This week, National Geographic magazine published extraordinary new images of wild Asiatic cheetahs in Iran. Shown cresting a barren, mountainous ridge devoid of green, Iran’s cheetahs could not be any more distant–geographically and ecologically–from their African counterparts pictured in the same article navigating tourist traffic-jams on Kenyan grasslands. And unlike Kenya’s spectacularly photogenic cheetahs, Iranian cats are virtually invisible. Intensely shy, scattered like grains of sand over Iran’s vast central plateau, and hovering on the edge of extinction, they are essentially impossible to see.
That National Geographic was able to photograph these rarest of cheetahs is testament to 11 years of conservation work by the Iranian Department of Environment. In 2001, with support from the United Nations Development Programme, the DoE initiated a comprehensive long-term program to pull the cheetah back from the extinction cliff. The ambitious “Conservation of the Asiatic Cheetah Project” (CACP) designated five landscapes as specially protected cheetah reserves and provided the resources to make them safe havens–dozens of dedicated cheetah guards, new vehicles, motorbikes and other materiel. Alongside the necessity of vigorous protection, the CACP mounted a nationwide campaign to draw attention to the cheetah’s plight. Back then, most Iranians had no idea they were the custodians of the last Asiatic cheetahs on earth. By the time of my first visit to Iran in 2004, that had already changed. When buying supplies in a roadside store in a tiny, remote desert town, I saw a CACP poster pinned behind the counter showing Marita, then the only Asiatic cheetah in captivity (Marita died in 2003: Koshki, shown on page 115 of the magazine, is one of two captive Asiatic cheetahs in the world today). The ancient shopkeeper proudly told me his village was in the heart of yuz palang country and that only Iran has the cheetahs; he was correct on both counts.
The surveys corroborate what Iranian biologists have long suspected: There are fewer than 100 Asiatic cheetahs left on Earth.
The CACP also initiated the first scientific surveys of cheetahs. Assisted by the Wildlife Conservation Society and later my organization Panthera (both groups still cooperate with the Department of Environment in conserving the cheetah), the CACP began camera-trapping. Camera-traps–remote triggered cameras that silently capture images of anything passing by–were unknown in Iran prior to the CACP. Today, the project has completed 24 massive surveys logging almost 34,000 camera-trap nights (10 individual camera-traps running for one night equals 10 trap-nights). From the original five core areas known to harbor cheetahs, they have been confirmed from a further 10 sites in the country. Evidence of residency and breeding including terrific pictures of young cubs, is now confirmed from 10 of the 15. Incredibly, even though this herculean effort has produced tens of thousands of images of wildlife, cheetahs have been photographed on fewer than 400 occasions in more than a decade. The surveys corroborate what Iranian biologists have long suspected–there are fewer than 100 Asiatic cheetahs left on Earth.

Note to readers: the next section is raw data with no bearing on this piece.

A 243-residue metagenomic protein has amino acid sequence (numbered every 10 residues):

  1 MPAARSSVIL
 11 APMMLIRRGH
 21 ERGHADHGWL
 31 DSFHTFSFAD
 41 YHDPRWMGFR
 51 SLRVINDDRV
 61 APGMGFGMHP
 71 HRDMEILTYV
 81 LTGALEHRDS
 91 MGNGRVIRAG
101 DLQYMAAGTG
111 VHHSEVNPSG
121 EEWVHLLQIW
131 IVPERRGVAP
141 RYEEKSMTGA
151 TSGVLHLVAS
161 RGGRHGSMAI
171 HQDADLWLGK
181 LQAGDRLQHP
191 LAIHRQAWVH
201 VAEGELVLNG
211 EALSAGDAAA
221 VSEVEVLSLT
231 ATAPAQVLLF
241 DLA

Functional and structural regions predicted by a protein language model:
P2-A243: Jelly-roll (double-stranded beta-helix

It was these incredibly long odds that faced Geographic photographer Frans Lanting when he hit the ground in April 2011. I accompanied Frans on this first expedition to help find promising sites for his high-end version of the camera-trap–digital SLRs linked to multiple flashes and inch-wide sensor beams positioned with blow-torch precision to trigger the shot. Everything hinged on being able to anticipate where the cheetahs would move. It was a formidable challenge given the arid enormity of their desert habitat where identifying cheetah-friendly locations felt like looking for pennies on a sandy beach. Not only that, Iranian cheetahs live at the lowest density recorded anywhere for the species, one to two cats per 1,000 square kilometers; the same-size area on East African plains can hold 100 cheetahs. So, even if we found a site with promise–a freshwater spring, scent-marking tree or natural trail–it might be months before a cheetah happened along.
Fortunately for us, the expedition had more expertise than my semi-educated guesses. From their years of surveying, the CACP scientists as well as biologists from the Persian Wildlife Heritage Foundation and the Iranian Cheetah Society had built up a very detailed picture of how cheetahs move through the forbidding landscape. Iranian field knowledge was the reason the mission had any chance at all. Guided by their know-how, our desert trip became a whirlwind “greatest hits” tour of good cheetah sites, the best of which Frans was able to select for his cameras. Combining exquisite Iranian field knowledge with Frans’ technical wizardry and perfect composition, the resulting images are a spectacular first.
Iranian field knowledge was the reason the mission had any chance at all.
My hope is that National Geographic’s wonderful photographs bring the predicament of this critically endangered cat to a new audience who, like most Iranians a decade ago, had never heard of the cheetah’s existence in the country. I also hope the photos celebrate the dedication of the Iranian Department of Environment, the CACP staff and Iran’s energetic NGO community to conserving the cheetahs. Here in the West, we are rarely given such a positive glimpse into Iran without the over-heated rhetoric of politics. As the only country on Earth that has managed to keep this remarkable cat alive, Iran deserves to be congratulated.
Rescued as a cub from the hands of a poacher, five-year-old Koshki grew up in a reserve in northeast Iran. He’s one of only two Asiatic cheetahs living in captivity. A thick tuft of fur on his shoulders, needed for bitter winters on the high steppes of central Iran, sets him apart from African cheetahs.